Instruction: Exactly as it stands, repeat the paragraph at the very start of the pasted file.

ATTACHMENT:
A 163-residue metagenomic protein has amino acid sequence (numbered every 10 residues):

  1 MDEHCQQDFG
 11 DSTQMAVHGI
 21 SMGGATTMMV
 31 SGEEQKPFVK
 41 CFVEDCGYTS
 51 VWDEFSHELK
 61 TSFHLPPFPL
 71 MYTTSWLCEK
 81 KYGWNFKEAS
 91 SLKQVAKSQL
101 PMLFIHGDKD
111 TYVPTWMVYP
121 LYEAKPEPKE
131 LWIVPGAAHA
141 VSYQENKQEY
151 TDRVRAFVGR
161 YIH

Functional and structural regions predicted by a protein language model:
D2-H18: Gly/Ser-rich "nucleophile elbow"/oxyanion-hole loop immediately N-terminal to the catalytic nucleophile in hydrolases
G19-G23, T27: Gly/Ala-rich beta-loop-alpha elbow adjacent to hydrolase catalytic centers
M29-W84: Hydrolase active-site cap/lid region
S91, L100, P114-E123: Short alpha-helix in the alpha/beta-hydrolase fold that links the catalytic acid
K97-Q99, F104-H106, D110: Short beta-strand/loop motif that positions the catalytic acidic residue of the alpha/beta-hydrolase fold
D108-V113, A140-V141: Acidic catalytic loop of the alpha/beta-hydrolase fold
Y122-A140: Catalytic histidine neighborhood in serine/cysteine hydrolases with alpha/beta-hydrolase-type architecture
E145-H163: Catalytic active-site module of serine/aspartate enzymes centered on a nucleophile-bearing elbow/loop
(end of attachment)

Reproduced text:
A 163-residue metagenomic protein has amino acid sequence (numbered every 10 residues):